Sesame Place Becomes First Theme Park To Earn Autism Accreditation

Sesame Place Becomes First Theme Park To Earn Autism Accreditation

Sesame Place in Philadelphia has become the first theme park in the world to receive an autism accreditation. It earned that accreditation by having its staff trained in sensitivity towards visitors with autism.

The park has also added quiet rooms for children and a sensory guide for parents. The guide includes information about how the park’s rides and attractions might affect or overwhelm a child’s senses. Parents can use the guide to decide which attractions to visit and which ones to avoid.

Autism is more formally known as autism spectrum disorder (ASD), and it is a developmental disability that lasts the patient’s life. It affects social interaction, communication skills, and behavior. The condition ranges greatly in severity: Some children seem to be nearly normal and can learn to live independently, while others are severely disabled and will need to be cared for throughout their lives.

People with autism often have sensory processing issues, which means their brains have difficulty making sense of the stimuli being picked up by their senses. As a result, they are susceptible to sensory overload, and bright lights, lines of people, and loud noises can all cause that overload. If the overload is severe enough, the child can suffer a meltdown and lose control over their behavior. In many cases, a meltdown looks like a temper tantrum, but it’s caused by feeling overwhelmed by emotion or stimuli as opposed to frustration or anger.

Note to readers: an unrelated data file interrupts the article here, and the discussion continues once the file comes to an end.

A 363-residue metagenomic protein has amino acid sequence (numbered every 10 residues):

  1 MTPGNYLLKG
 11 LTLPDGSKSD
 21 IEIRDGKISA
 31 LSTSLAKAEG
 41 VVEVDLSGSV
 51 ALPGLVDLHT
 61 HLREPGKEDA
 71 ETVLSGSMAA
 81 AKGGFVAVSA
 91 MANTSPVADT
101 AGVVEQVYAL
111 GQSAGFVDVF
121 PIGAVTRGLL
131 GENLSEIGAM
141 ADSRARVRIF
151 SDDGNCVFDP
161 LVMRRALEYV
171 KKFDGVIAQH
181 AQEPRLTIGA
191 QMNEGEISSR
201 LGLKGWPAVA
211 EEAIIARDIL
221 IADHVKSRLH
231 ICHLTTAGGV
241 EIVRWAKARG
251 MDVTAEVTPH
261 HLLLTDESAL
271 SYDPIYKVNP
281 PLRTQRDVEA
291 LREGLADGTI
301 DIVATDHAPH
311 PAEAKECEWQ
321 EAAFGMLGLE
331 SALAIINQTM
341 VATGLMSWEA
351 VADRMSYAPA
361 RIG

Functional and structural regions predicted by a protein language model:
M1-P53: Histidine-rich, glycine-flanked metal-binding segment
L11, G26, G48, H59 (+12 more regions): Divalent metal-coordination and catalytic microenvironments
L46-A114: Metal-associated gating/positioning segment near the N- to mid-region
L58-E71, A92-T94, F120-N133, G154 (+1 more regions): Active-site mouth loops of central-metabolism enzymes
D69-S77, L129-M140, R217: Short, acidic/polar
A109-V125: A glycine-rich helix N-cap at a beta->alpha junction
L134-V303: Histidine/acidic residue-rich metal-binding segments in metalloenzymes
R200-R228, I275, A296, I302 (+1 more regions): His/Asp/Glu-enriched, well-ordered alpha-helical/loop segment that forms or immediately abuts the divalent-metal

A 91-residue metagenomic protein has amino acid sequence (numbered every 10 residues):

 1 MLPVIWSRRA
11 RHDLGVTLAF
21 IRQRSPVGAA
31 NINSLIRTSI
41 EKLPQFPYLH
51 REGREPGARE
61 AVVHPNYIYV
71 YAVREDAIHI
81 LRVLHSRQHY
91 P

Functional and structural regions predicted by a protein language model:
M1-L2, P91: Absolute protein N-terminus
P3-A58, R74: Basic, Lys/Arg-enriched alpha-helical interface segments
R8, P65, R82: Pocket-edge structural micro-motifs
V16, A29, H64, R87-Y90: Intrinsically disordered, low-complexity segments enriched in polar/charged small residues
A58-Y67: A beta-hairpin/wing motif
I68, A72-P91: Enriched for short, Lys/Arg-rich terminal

Sesame Place earned its designation as a Certified Autism Center from the International Board of Credentialing and Continuing Education Centers (IBCCES), an organization that sets standards regarding the care and education of cognitive disorders or disorders that affect thought processes. Such conditions include autism, ADHD, and dementias like Alzheimer’s. IBCCEC also educates professionals who work with such individuals to make certain they know the latest research and methods.

Sesame Place’s upgrades aren’t Sesame Street’s first foray into autism. In 2017, the show added an autistic character named Julia to the cast.

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